As Mental Health Awareness Week continues, Stephen Walsh learns about the challenges charities face to secure resources
As a result of Mental Health Awareness Week last year, one north-east charity received 800 calls – a fifth of them from children.
But while one charity chief is pleased people are opening up about their mental health, she is concerned about how organisations can continue to support the additional cases with limited resources.
Astrid Whyte, chief executive of Mental Health Aberdeen, said: “Service provision is not being matched by the resources, that’s the same across all mental health services.
“When we had Mental Health Awareness Week last year we took 800 calls on our helpline – 148 were from children. Now we just don’t have 800 appointments available.
“Awareness raising is super but we don’t have a hope of meeting the demand with what we have available.
“I’m getting a little tired of hearing ‘there’s another £15 million going into mental health’ – I don’t know where this money is going because we are certainly not seeing it.”
Among the biggest challenges those working in mental health face, according to Ms Whyte, is the epidemic of male suicide – it makes up 75% of deaths among men under-40.
She said: “Scottish people by their very nature are more taciturn than other countries that I have lived in.
“They find it really hard to speak about their emotions and men, in particular, are at risk.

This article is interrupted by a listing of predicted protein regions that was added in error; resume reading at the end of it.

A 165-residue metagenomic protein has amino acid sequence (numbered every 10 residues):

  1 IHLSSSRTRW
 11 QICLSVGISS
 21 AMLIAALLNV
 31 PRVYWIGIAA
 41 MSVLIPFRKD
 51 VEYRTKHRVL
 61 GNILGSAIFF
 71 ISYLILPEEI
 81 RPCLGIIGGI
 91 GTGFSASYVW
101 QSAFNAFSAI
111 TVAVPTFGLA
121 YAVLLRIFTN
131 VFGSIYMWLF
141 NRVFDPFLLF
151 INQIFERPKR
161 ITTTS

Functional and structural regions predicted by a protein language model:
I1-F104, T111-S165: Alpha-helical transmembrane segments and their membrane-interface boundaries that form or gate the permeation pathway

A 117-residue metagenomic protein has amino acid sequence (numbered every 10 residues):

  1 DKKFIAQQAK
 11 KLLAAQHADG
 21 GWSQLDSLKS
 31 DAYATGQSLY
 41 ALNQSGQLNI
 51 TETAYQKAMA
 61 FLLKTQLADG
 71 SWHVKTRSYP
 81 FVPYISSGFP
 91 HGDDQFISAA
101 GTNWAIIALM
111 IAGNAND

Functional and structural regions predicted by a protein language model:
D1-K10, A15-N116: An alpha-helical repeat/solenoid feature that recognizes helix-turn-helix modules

“I know we have been reducing the numbers but it goes down by 2 or 3% and then goes back up again.”
In 2016, the charity was forced to make a raft of redundancies after its funding was cut by Aberdeenshire Council.
And with 8,000 appointments during 2018-19, but just 34 staff, MHA expects it will be stretched to the limit over the next 12 months.
Ms Whyte has called on the Scottish Government to inject more cash into the sector to help charities and services cope with the crisis.
“It’s pointless to constantly fundraise, wouldn’t it be better to just put the money in our pockets in the first place?
“That’s not to say we don’t want people to fundraise for us, we are very grateful to them and wouldn’t be able to continue without them.”
A Scottish Government spokesman said: “Mental health spending has reached £1billion for the first time and our programme for government committed to invest an additional £250million over five years to improve and embed support for good mental health across our public services.
“We are working with our public and third sector partners to ensure funding decisions support our programme for change and improvement and reflect local and national priorities.
“Our mental health strategy sets out a ten-year ambition to improve access to services and to prevent and treat mental health problems with the same commitment and drive as we do for physical health problems.”